What Business Leaders Can Learn from 100-Year-Olds in Okinawa

The Japanese island of Okinawa boasts the highest life expectancy, and the greatest concentration of centenarians (people who live to 100), in the world. Their culture, rituals, diet, and environment have been the subject of extensive study as researchers try to crack the code of longer, healthier life.

When questioned why their people are vastly healthier and outlive others around the world, Okinawan residents often credit two words for their vitality and longevity: ikigai and moai.

Ikiagi is essentially one’s driving force or purpose of life. It is the thru-line that connects people’s actions to their calling, their reason for living. Moai refers to one’s tribe. The inner circle of friends, family, and colleagues that enrich life’s experiences. A strong moai provides uplifting support and counsel during the tough times while cheering you on during life’s triumphs.

As business leaders, what can we learn from these key Okinawan themes? Ironically, the principles of ikigai and moai are the same elements that determine longevity and vitality in our organizations. They are the fuel that drives sustainable success.

Your business’ ikigai – or sense of purpose – is what ignites passion, creativity, and resilience in your team. Without a strong why, work is merely transactional. As a leader, developing and reinforcing an important ikigai provides a compelling North Star for both daily actions and important decisions. The stronger your ikigai, the more your people will push themselves, and in turn your organization, to greatness.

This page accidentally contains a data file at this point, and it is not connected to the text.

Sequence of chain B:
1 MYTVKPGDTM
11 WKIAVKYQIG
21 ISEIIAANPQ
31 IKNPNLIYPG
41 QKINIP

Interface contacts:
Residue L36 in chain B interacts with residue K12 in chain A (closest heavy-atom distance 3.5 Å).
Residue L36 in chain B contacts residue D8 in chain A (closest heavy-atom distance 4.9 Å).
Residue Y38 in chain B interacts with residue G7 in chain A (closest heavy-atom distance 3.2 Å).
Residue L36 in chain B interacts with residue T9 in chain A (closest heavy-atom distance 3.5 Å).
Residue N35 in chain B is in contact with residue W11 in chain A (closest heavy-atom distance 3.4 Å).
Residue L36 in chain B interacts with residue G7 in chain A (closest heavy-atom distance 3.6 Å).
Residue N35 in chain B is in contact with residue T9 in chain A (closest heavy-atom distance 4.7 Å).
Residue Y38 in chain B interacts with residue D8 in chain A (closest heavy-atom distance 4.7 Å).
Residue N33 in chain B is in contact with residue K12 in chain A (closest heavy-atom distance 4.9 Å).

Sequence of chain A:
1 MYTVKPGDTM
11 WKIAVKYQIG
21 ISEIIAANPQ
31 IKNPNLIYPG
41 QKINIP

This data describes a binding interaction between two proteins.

As the war for talent rages on, a highly developed moai may be your best approach to attracting, retaining, and engaging the best of the best. In the same way playing tennis with someone better than you improves your own game, a tight knit culture of mutual respect will boost collective performance. The most effective organizations cultivate their moai to encourage courage, nurture personal growth, and drive collaborative innovation. The best bands, dance troupes, and sports teams craft a deliberate culture in which the supportive nature of the team elevates all participants.

As human beings, we crave well-being, vitality, and longevity. As leaders, we want the exact same things for our organizations. So, let’s follow the lead of those individuals that consistently outperform their peers around the globe. Let’s embrace the ancient Okinawan principles of ikigai and moai in order to maximize the health of our companies, careers, and communities.

Here’s to your 100 years of success…